30 of 30 people found the following review helpful By magellan HALL OF FAMETOP 1000 REVIEWER on September 2, 2002
Format: Audio Cassette
An engaging and well-written account of the famous biologist's intellectual development from his early to his mature years and most important achievements. Nice discussions of some of his most interesting and important ideas punctuate this history. For example, there's a good section on the origin and development of his ecological ideas and the theory of island biogeography. Wilson is always a cautious but careful writer and thinker, but in a couple of the sections, he gets at least a little bit speculative and is all the more entertaining for it. For example, his discussion of the innateness of our fear of spiders and snakes is entertaining (Wilson himself is very phobic about spiders). Equally entertaining is the section where he discusses people's preference for a particular type of environment or ecology (subalpine or montane foothills parkland or partially wooded savannah with some lakes). Wilson attributes this to it being the environment where we originally evolved. Overall it counts as one of the best scientific biographies I've ever read.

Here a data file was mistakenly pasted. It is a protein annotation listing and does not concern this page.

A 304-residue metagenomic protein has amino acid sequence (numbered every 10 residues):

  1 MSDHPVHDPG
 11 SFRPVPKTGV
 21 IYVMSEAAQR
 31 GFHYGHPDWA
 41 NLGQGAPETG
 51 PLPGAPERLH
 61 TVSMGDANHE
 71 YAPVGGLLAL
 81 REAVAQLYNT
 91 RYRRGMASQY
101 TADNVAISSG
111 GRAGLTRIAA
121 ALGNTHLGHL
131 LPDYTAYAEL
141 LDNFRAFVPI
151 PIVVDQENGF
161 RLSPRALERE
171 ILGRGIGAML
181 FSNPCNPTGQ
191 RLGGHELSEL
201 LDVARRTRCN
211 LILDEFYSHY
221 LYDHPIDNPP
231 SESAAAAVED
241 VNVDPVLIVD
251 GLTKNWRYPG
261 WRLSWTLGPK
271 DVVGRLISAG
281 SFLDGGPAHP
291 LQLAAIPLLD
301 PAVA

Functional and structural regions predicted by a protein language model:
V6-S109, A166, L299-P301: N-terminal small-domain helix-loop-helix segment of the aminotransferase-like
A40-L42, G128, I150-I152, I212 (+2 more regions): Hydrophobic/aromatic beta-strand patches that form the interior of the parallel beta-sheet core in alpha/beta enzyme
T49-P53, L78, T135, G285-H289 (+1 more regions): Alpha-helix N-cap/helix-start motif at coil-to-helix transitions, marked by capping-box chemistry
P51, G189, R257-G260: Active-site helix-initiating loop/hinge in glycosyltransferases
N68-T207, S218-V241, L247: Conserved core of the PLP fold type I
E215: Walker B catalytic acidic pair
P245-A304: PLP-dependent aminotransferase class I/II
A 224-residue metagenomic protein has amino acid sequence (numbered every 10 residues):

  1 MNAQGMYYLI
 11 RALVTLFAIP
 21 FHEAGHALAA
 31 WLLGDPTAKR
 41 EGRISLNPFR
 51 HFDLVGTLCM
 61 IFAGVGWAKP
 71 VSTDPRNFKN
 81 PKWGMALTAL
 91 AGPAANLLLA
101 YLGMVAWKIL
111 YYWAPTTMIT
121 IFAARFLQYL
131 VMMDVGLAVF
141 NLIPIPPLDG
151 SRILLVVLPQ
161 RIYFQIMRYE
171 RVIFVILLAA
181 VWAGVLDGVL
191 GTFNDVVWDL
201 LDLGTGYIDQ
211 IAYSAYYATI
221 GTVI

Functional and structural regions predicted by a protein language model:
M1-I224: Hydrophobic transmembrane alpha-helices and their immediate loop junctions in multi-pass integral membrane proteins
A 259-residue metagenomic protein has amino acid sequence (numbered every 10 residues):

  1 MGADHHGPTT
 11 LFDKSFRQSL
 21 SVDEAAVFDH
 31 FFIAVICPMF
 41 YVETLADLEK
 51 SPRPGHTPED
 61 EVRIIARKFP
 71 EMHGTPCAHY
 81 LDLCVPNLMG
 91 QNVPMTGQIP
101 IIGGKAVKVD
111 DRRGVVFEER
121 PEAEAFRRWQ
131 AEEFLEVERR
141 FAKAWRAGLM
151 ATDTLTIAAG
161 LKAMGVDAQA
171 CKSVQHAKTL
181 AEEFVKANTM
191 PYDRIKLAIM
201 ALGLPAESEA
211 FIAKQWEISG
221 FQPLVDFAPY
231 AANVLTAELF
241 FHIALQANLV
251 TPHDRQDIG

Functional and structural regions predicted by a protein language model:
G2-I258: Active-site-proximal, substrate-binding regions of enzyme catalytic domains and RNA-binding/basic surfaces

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22 of 24 people found the following review helpful By Stephen A. Haines HALL OF FAME on August 30, 2000
Format: Hardcover
How far have city-bred enterprises removed us from our natural heritage? E.O. Wilson, author of so many wonderful ideas and books, has here revealed himself as a human being of immense strength and courtly self-awareness. Sharing with us so many aspects of his personal life and scientific endeavors, Wilson shows how a bit of dedication can overcome obstacles most of us find daunting. Raised in the rural South, losing the sight of one eye, his struggles to gain a place as a scientist are inspiring. More importantly, he makes clear how much remains to be done by the upcoming generations in determining our true place in the natural order. This work is a clarion call for aspiring young scientists to enter research, following paths similar to his own.
The editorial reviews here focus overmuch on the sociobiology 'controversy'. Sociobiology is a major thesis in examining humanity's place in nature. Rejecting this idea out of hand continues to impair understanding of how important an idea sociobiology is, although he spends little time on it in this book. Much of his work has focussed on animal behaviour from ants through mammals. People remain resistant to the idea that we are somehow associated with 'the beasts', but Wilson demonstrates the continuity of behaviour patterns throughout the animal kingdom. Until we address that issue honestly, which is a major aspect of Wilson's work, we will never understand who we truly are. His studies stress that until we achieve that understanding, we will continue to unwittingly intrude on our own environment. The loss of species threatens our own existence.
The major advantage of this book is its honesty. Wilson pulls few punches and reviews his own prejudices and how he overcame them.
Read more ›
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13 of 13 people found the following review helpful By A Customer on July 1, 2003